34-hour HOS restart rule front and center for ATRI survey

By Jeff Berman, Group News Editor
January 11, 2013 - LM Editorial

The new Hours-of-Service (HOS) regulations are set to take effect around the middle of this year. As reported in LM, Even a casual observer of the trucking market knows that the new rules are decidedly less than popular to say the least.

Perhaps the most controversial part of the new HOS regulations is the 34-hour restart.

As per the Federal Motor Carrier Safety Administration, the new restart policy aims to change provisions in the 34-hour restart, which allows drivers to “reset” their workweek after 34 consecutive hours off duty. Under the proposed changes, drivers would be able to reset their workweek only once every seven days—and the rest period would have to include two spans from 1 a.m. to 5 a.m.
The government also wants to impose two mandatory 15-minute rest breaks. These provisions, trucking interests say, are arbitrary, capricious and not based on sound science.

Various industry groups, including the American Trucking Associations and the National Retail Federation, among others, have repeatedly blasted the 34-hour restart.

LM’s John Schulz reported in August 2012 that the ATA, in a brief filed in late July in the U.S. Court of Appeals for the D.C. Circuit, said the FMCSA’s latest attempt to rein in drivers’ hours of service (HOS) was based on a “sham” analysis.

And Schulz noted that another sticking point for truckers is that the provision that would require those working a full week to take at least two rest periods between 1 a.m. and 5 p.m. during the 34-hour “restart” period. Under that provision, drivers can “reset” their workweek by taking 34 consecutive hours off duty. The new rule would allow drivers to use that restart provision only once during any seven-day period.

Carriers and shippers have told LM that this provision serves as a threat to reduce total drive time will impact industry operations.

U.S. Xpress Enterprises Executive Vice President, Sales and Marketing John White told us that “the real challenge is the restart is 34 hours and it could be as much as 49 or 50 hours, depending on when a driver finishes his day and if freight is available. Another issue is if the driver has worked his seven days and now cannot start his 34-hour restart until 1 a.m.”

The American Transportation Research Institute (ATRI) is fully aware of the challenges this is likely to present for the industry and recently released a second survey to collect data on the impacts that may accrue from changes to the 34-hour restart rule.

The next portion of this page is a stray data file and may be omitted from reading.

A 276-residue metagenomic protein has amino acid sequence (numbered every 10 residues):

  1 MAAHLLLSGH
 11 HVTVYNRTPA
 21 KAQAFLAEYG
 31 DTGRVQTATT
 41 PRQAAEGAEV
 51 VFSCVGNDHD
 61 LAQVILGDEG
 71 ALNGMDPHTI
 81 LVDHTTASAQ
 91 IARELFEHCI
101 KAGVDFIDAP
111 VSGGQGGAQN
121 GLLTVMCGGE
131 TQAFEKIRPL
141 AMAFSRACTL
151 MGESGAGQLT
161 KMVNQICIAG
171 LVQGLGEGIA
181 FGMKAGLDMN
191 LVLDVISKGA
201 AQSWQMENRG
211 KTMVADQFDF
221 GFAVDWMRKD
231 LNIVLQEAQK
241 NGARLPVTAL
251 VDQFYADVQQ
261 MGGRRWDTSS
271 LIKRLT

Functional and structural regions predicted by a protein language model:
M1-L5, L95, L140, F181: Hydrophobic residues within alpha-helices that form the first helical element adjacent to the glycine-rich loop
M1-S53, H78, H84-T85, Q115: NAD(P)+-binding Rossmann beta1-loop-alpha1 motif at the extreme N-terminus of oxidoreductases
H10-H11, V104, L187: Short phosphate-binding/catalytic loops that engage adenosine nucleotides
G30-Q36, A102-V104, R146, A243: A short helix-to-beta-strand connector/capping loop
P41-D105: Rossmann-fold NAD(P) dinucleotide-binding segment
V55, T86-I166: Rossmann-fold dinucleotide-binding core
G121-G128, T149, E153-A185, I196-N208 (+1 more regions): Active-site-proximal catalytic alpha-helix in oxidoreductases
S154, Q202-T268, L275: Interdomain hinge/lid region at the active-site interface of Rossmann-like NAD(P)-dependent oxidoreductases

ATRI said that this survey seeks input from commercial drivers on the potential operational impacts from these changes. And it added that this survey, coupled with a recent motor carrier one, is part of a larger ATRI study which it said quantifies “real world operational impacts on the trucking industry that may result from these revisions.”

In many cases it stands to reason that the support against the 34-hour restart will be evident in this survey’s findings when they are released. But that remains to be seen when the results are published later in the year. But in the meantime, I am fairly certain we will be reporting on HOS-related items between now and July, when the rules are set to take effect, and beyond.



About the Author

Jeff Berman headshot
Jeff Berman
Group News Editor

Jeff Berman is Group News Editor for Logistics Management, Modern Materials Handling, and Supply Chain Management Review. Jeff works and lives in Cape Elizabeth, Maine, where he covers all aspects of the supply chain, logistics, freight transportation, and materials handling sectors on a daily basis. .(JavaScript must be enabled to view this email address).


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Regardless of capacity, pricing, or the economy, trucking industry regulations are never far from the freight transportation limelight. That is especially evident when it comes to the federally mandated hours-of-service (HOS) regulations. As usual, the current state of HOS remains somewhat fluid. And the reason for that has to do with legislation coming from the Senate Transportation Appropriations legislation that is currently being considered by the Senate.

Article Topics

Blogs · Trucking · Trucking HOS · HOS · All topics

About the Author

Jeff Berman, News Editor
Jeff Berman is Group News Editor for Logistics Management, Modern Materials Handling, and Supply Chain Management Review. Jeff works and lives in Cape Elizabeth, Maine, where he covers all aspects of the supply chain, logistics, freight transportation, and materials handling sectors on a daily basis. Contact Jeff Berman.

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